A 2009 Cochrane review (660 patients, a mix of kids and adults) concluded that magnesium should not be used routinely but can help with more severe exacerbations. Rowe, in 2008, demonstrated that a single dose of IV magnesium effectively reduces hospitalisation rates.

BestBet asked the question (2004): Does IV magnesium sulphate in status asthmaticus reduce admission rates? Three of four studies showed a significant reduction in hospitalisation rates. The NNT here was an astounding 3. As discussed in the podcast, this seems like a strange question. Surely, everyone receiving magnesium sulphate will be severe enough to require admission anyway? So, there are questions about this that have left many people stumped.

The evidence is sketchy, but it does seem that a single dose of IV magnesium can be used effectively. It’s certainly worth a try in the ED to help stave off an ICU admission—it is a relatively safe drug.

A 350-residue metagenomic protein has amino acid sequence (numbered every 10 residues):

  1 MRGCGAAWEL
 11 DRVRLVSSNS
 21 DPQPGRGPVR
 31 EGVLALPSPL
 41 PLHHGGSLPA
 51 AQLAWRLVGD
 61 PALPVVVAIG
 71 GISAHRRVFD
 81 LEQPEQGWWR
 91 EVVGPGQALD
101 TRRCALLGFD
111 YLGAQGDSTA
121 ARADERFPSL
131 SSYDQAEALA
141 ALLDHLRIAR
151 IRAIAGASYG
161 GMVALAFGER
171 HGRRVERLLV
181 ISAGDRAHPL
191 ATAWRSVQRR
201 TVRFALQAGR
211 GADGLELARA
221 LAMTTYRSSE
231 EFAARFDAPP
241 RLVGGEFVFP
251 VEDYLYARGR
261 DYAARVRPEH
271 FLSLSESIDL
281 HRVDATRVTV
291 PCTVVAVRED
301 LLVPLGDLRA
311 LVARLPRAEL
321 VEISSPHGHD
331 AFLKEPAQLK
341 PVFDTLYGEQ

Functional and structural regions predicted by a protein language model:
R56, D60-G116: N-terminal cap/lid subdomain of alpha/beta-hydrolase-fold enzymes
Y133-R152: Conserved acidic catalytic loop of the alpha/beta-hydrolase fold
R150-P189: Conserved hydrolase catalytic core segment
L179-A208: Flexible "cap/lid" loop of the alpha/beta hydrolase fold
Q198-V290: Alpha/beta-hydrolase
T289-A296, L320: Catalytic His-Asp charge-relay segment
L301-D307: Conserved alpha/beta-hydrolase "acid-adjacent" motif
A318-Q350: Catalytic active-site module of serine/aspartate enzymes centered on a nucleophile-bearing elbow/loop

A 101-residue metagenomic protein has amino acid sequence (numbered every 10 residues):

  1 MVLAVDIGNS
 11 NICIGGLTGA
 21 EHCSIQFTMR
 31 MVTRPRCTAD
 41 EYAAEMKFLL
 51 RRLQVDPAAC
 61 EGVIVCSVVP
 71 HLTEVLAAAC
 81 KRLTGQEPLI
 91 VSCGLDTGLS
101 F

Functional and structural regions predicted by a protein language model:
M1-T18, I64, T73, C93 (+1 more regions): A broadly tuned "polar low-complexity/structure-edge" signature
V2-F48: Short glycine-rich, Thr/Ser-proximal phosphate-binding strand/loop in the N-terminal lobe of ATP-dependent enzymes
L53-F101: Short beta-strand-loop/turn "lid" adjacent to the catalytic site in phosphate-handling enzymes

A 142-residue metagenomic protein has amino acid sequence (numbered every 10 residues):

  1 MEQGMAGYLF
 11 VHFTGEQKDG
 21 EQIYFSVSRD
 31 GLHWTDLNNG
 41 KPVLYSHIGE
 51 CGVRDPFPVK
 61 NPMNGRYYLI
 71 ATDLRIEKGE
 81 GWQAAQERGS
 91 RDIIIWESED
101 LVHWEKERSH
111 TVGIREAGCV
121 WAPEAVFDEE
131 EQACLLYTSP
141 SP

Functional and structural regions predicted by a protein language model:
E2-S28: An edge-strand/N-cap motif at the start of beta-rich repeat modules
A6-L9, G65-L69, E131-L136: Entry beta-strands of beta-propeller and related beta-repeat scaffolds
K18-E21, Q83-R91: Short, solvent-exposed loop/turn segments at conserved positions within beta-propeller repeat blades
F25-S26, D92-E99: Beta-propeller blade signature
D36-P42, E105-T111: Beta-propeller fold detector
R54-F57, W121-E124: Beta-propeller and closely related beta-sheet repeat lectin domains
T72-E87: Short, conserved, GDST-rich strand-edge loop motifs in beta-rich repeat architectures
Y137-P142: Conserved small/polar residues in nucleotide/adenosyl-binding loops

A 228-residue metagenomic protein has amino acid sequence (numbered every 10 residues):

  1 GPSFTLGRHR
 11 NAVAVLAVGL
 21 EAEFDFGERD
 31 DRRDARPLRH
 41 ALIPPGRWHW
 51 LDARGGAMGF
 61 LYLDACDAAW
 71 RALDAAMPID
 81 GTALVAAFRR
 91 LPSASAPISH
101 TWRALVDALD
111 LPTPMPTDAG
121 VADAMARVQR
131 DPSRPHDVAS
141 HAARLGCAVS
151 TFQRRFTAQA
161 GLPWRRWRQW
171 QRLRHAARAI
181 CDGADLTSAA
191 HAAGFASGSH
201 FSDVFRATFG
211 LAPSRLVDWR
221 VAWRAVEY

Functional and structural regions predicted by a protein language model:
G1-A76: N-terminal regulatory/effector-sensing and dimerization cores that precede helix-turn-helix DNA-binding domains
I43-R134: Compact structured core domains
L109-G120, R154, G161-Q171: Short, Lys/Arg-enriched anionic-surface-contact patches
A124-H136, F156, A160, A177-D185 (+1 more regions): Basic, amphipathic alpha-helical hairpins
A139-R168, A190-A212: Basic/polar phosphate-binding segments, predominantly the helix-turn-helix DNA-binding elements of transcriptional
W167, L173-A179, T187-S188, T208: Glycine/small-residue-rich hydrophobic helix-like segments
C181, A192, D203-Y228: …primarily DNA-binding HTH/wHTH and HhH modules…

Aminophylline is from the dark ages, but people still use it (it’s a phosphodiesterase inhibitor). Be careful, though, because, unlike magnesium sulphate, it can cause adverse effects.

A 2012 Cochrane review in adults (817 patients across 15 studies) showed no significant bronchodilator effect when used on top of salbutamol. But worse than that – for every 100 treated, 20 had vomiting, and 15 had arrhythmias or palpitations.

In 2009, Mitra conducted a Cochrane review in children. This was in children with severe asthma and looked at IV aminophylline + nebulised beta agonists +/—steroids (380 children across seven studies). It did show improved lung function within six hours but no difference in the length of stay, the number of nebulisers, or symptom improvement. And there was a significant risk of vomiting.

Be aware of the side effects when you use it.

IV salbutamol

Some people hate this stuff because of its systemic side effects. It increases oxygen consumption and the acid load on top of a pre-existing respiratory acidosis. If you expect your patient to improve, yet they seem to be worsening, consider IV salbutamol as the cause.